A large club lay at his side.

Eg’kee,” she croaked as she limped ahead.

His eyes twisted to face her before he shifted his entire torso. He peered at her with an unblinking gaze. Then he croaked and rose to his full height. He gripped his mace as his throat bulged. “Kee’mab?”

I’m alive,” she said. “I’m fine.” She limped forward as his eyes flicked up and down her. “The tadpoles?”

What happened to you?” he asked, his voice gentle. He lowered his club. “Did a crocodile ambush you?”

The tadpoles?” she asked again as she approached the pool. She peered at the water, but she could only see the gray sky reflected in the mirrored surface.

They’re fine,” he said. “Kee’mab, what happened?”

The Song,” she croaked as she reached the pool’s edge. She fell to her knees, staring into the water. A dark tail swished by, one of her tadpoles darting through the weedy bottom, its body still round with a yolk sac. More flitted through the pool. Five. Six. A dozen.

Song?” Eg’kee said. He knelt beside her. His long arm went around her shoulder. “Kee’mab?”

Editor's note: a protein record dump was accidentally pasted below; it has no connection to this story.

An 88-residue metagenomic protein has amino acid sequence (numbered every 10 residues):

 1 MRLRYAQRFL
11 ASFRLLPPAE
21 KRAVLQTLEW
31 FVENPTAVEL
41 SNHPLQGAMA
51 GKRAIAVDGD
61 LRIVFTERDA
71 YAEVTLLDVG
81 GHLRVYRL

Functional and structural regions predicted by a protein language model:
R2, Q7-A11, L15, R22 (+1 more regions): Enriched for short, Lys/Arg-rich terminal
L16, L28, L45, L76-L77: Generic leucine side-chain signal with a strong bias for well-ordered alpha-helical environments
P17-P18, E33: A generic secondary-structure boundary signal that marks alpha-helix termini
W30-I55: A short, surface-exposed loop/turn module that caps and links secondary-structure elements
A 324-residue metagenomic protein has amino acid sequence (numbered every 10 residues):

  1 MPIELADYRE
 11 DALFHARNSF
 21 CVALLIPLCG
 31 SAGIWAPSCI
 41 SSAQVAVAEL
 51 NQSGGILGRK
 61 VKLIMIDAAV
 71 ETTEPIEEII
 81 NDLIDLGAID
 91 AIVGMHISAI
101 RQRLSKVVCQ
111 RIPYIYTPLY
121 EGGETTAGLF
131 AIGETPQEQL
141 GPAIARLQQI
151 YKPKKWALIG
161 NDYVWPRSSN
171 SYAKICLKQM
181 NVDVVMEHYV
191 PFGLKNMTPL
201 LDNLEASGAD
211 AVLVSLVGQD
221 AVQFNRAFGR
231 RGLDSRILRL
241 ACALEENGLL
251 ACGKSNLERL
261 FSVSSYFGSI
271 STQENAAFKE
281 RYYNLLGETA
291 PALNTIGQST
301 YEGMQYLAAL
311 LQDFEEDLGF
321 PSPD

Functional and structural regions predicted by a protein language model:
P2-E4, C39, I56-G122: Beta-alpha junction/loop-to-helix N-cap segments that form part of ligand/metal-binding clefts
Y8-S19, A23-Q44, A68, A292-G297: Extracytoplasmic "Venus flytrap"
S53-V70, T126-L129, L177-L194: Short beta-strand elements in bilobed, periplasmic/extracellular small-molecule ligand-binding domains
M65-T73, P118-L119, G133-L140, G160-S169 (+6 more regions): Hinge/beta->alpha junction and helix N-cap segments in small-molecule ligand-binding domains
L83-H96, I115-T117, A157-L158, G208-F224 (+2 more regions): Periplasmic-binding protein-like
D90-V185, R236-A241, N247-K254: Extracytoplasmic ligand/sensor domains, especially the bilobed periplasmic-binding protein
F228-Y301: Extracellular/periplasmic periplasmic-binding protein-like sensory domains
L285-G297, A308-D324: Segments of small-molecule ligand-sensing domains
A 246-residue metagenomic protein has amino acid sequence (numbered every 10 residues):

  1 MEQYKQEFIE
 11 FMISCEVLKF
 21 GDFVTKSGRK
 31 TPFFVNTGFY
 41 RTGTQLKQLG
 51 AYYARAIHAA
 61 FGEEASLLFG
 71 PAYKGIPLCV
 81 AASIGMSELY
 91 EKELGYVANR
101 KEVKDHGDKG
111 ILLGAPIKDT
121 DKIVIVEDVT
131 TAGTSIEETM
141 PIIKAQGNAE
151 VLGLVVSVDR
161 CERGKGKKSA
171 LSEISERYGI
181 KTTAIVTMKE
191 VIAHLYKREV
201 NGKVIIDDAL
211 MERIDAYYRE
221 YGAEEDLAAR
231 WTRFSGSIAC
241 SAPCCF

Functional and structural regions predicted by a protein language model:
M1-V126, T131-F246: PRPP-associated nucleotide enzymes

I survived the Song,” she ribbitted, a quiet sound. Her eyes closed as she leaned against her mate. He pressed her head into his throat. She could feel it inflating and deflating with his breath while she watched their tadpoles play.

His crooning sound, so different from the harmonic melody, wrapped around her. She’d survived the Song. In her mind, the horrors she witnessed remained. Ogot’pak torn apart, the skeletons slashing at her flesh, the crushing claws of the scorpions, the Tomb Lords she’d killed at the top of the hill.

They stained her thoughts. Would she ever escape them? Would she fear seeing death every time she closed her eyes?

She didn’t understand why they fought. What it had all been for. The Singers had wrenched her from her world and driven her into pain. If the Tomb Lord hadn’t destroyed her gem, would she ever have returned to her mate? Her tadpoles?

She clutched to Eg’kee and struggled to find peace.


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Reread of The Judging Eye: Chapter Two

Reread of The Aspect-Emperor Series

Book 1: The Judging Eye

by R. Scott Bakker

Chapter Two


Welcome to Chapter Two of my reread. Click here if you missed Chapter One!

We burn like over-fat candles, our centres gouged, our edges curling in, our wick forever outrunning our wax. We resemble what we are: Men who never sleep.


My Thoughts

It’s a nice reintroduction to the Mandate Schoolman. They used to be men at the edge of their resources. They are working themselves too hard. They are driven to push themselves to their utter limits. Why?

Because of Seswatha’s dreams.

And since this chapter starts out with Achamian, it’s a fitting introduction.

Early Spring, 19 New Imperial Year (4132 Year-of-the-Tusk), southwestern Galeoth